Ali Smith – dancing with falling Autumn leaves
Near the beginning of Autumn, one of the two central characters, centenarian Daniel Gluck, sleeping towards death, finds himself naked on some strange shore, apparently in the company of dancing nymphs. A gentleman of some decency and finesse, he sews himself a garment of leaves. And also, a still more brilliant cloak of dizzying, glittering, playful language.
The sewing together of a supremely practical, supremely creative mesh and web of time, space, memory and connection is this simple, eminently readable, multi-layered delight from Smith.
Autumn is set in the aftermath of Brexit. And it combines both a real, and a stingingly satirical view of the direction this decision may be taking us. But its bleak view of an increasingly robotic, impersonal, uncaring country is always off-set by the surprising, warm connections human beings may make against all those manifestations of corporate and bureaucratic tick-boxery
This is a love story of a strange kind. The two central characters are Gluck, and Elisabeth Demand, or, perhaps, as the punning, verbally stylish Gluck suggests, de monde. The time is now, really now, as Autumn 2016 moves towards winter. But it is also, linked by memory, (Gluck’s) the swinging sixties, when he briefly met the subversive, vibrant, feminist artist and actress Pauline Boty. And it is also a look back further, to Daniel’s European past, and to those earlier manifestations of hate and fear of other groups, other races. Elisabeth, right here and now is a woman in her early thirties, an academic, just, working on a zero hours contract, a lecturer in art history. Elisabeth first met Gluck when she was a rather stroppy, rather difficult almost teenager , and he was in his eighties. Like no one she had ever met before. This is a love story – not a sex story
We have to hope, Daniel was saying, that the people who love us and who know us a little bit will in the end have seen us truly. In the end, not much else matters
Pauline Boty (as I discovered) was a kind of icon, and symbol. She was largely forgotten because she was both vibrant, intelligent, creative, joyous, multi-gifted, subversive – and an astonishingly beautiful woman. Her beauty and her gender meant she was not accorded the status which other British Pop Artists achieved. Boty was making collages, thereby making subversive, subliminal statements, often about women in a man’s world. She is recently being rediscovered, though some of her known paintings such as Scandal, 1963, a collage involving Christine Keeler, have completely vanished. Smith makes an interesting suggestion as to a possible reason, and a possible fate (you’ll have to read the book)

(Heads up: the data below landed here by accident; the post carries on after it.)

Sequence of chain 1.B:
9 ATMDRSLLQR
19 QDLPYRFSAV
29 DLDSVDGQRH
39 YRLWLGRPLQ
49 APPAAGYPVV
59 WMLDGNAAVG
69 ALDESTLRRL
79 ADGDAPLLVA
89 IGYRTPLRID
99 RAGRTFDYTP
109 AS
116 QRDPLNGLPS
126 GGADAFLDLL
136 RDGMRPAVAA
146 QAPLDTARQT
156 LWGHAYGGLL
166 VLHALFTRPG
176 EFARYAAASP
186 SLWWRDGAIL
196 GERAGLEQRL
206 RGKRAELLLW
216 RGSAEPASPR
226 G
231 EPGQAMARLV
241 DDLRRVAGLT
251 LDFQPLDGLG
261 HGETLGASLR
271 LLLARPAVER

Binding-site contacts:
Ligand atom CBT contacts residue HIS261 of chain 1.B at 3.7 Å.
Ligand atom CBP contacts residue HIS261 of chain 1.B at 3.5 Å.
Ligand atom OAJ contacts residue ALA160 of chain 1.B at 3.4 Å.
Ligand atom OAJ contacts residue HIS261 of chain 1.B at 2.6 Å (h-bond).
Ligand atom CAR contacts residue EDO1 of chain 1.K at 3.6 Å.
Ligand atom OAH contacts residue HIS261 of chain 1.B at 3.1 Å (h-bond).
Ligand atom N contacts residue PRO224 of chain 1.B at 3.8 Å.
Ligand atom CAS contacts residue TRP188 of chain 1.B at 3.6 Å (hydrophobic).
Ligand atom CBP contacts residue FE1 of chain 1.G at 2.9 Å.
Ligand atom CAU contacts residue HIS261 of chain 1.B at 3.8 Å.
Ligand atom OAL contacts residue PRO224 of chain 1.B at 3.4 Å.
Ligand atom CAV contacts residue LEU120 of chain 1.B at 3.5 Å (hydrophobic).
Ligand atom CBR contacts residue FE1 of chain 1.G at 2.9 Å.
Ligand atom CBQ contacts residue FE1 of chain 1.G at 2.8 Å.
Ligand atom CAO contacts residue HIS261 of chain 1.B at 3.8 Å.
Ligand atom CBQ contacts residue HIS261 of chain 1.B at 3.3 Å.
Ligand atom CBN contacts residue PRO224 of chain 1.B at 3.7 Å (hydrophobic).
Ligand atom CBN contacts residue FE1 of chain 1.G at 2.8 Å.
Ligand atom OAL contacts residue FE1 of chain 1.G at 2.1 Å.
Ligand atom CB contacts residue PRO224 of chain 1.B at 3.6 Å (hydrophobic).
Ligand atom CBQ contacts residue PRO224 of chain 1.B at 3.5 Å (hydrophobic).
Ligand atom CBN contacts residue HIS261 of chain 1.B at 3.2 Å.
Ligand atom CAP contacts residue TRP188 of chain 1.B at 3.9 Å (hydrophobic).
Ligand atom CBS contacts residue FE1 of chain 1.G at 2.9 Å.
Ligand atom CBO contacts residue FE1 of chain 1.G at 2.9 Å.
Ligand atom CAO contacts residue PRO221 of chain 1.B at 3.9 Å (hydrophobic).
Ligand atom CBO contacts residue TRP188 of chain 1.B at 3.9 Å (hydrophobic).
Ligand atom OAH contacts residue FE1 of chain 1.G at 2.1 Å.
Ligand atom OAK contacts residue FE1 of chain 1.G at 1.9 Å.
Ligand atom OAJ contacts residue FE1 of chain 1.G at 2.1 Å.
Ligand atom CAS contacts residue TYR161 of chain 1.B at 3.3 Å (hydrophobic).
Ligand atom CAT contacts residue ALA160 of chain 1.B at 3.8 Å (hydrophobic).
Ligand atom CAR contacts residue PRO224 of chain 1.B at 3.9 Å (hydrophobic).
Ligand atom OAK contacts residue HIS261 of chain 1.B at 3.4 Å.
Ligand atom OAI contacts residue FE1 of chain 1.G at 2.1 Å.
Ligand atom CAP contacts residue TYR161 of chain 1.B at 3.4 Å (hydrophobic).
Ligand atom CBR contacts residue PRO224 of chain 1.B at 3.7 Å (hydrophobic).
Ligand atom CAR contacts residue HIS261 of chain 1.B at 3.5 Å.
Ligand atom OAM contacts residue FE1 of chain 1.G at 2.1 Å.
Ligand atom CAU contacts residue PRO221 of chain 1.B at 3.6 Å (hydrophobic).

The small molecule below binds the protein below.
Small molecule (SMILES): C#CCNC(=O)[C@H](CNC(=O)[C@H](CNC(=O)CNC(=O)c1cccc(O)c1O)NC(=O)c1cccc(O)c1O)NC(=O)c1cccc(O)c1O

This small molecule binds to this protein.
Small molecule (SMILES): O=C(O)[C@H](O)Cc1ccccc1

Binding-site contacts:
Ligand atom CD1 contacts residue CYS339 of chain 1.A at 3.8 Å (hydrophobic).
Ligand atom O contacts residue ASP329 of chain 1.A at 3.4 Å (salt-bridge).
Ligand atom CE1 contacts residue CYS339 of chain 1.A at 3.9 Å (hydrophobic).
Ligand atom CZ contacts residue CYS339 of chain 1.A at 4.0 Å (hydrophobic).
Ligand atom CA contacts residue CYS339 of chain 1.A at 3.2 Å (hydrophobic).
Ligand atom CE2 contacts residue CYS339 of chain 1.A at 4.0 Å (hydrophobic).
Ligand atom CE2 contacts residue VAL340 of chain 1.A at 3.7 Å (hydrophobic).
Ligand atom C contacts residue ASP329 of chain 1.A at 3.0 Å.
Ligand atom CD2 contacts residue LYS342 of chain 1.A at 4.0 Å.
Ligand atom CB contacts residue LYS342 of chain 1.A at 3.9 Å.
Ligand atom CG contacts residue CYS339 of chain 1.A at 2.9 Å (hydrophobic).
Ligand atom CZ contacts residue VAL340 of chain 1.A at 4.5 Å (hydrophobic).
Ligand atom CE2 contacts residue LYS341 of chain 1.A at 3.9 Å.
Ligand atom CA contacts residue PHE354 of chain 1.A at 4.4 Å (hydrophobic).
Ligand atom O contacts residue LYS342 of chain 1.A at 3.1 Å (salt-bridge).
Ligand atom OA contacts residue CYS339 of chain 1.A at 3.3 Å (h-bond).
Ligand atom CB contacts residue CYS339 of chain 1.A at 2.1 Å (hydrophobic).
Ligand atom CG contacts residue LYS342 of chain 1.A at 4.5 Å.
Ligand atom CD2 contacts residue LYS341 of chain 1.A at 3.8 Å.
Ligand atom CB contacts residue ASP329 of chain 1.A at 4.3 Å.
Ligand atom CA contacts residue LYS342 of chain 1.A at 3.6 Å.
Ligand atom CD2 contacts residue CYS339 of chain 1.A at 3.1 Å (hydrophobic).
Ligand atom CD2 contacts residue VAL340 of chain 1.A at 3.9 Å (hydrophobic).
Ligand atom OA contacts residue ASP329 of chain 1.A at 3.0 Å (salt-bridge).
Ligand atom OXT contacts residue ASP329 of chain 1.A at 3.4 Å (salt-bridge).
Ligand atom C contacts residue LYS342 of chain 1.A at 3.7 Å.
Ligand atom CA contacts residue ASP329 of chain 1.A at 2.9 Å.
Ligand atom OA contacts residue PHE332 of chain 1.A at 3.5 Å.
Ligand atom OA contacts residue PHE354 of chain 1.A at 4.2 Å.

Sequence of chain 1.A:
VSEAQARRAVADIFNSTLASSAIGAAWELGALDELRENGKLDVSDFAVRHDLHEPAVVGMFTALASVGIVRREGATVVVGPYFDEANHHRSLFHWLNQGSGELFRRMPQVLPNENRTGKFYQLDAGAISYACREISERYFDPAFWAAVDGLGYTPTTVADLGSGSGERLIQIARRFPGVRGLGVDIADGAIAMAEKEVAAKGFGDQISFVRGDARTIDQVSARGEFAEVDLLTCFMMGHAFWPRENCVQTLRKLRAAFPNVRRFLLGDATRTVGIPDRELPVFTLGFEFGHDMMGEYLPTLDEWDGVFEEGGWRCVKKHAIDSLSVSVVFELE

I’m tired of the news. I’m tired of the way it makes things spectacular that aren’t, and deals so simplistically with what’s truly appalling. I’m tired of the vitriol. I’m tired of the anger. I’m tired of the meanness. I’m tired of the selfishness. I’m tired of how we’re doing nothing to stop it. I’m tired of how we’re encouraging it. I’m tired of the violence there is and I’m tired of the violence that’s on its way, that’s coming, that hasn’t happened yet. I’m tired of liars. I’m tired of sanctified liars. I’m tired of how those liars have let this happen. I’m tired of having to wonder whether they did it out of stupidity or did it on purpose. I’m tired of lying governments, I’m tired of people not caring whether they’re being lied to anymore. I’m tired of being made to feel this fearful. I’m tired of animosity. I’m tired of pusillanimosity
Just when the reader thinks they can’t cope with their own – or Smith’s complex disappointment and rage (as expressed here by Elisabeth’s mother) she blows entertaining brilliant bubbles of playful images and linguistic magic
Like Boty, Smith makes collages. And, like Boty, there is so much dynamism and vibrant life in her work. She is making, often, deep and serious points, but she uses light, shade, satire, vision, and riffs in jazzy fashion.
At times, her intelligence is so savage, and so funny, that she reminds me of Swift. There is a marvellously funny, but horribly close-to-truth scene set in a Post Office, (one near all of us, probably) where there are a diminishing number of counter staff, and a growing army of terminals to deal with various requests. Elisabeth is trying to get her application for a passport renewal ‘expedited’ As I read, I was simultaneously screaming with laughter, fighting down a rising sense of panic – yes, yes, this IS our dreadful world, RIGHT NOW – and wanting to smash every terminal in every public place. Smith collages so many contradictory responses all at the same time, for the reader
This is a very short book, but it is absolutely one to be savoured, to steep yourself in for full, flavoursome surround-sound and vibrance. Recommended. Massively so.
I received this as an digital ARC from the publisher via NetGalley
Sorry Statesiders, if you want to READ this at the moment you will have to wait till next year, though you can HEAR it on Audible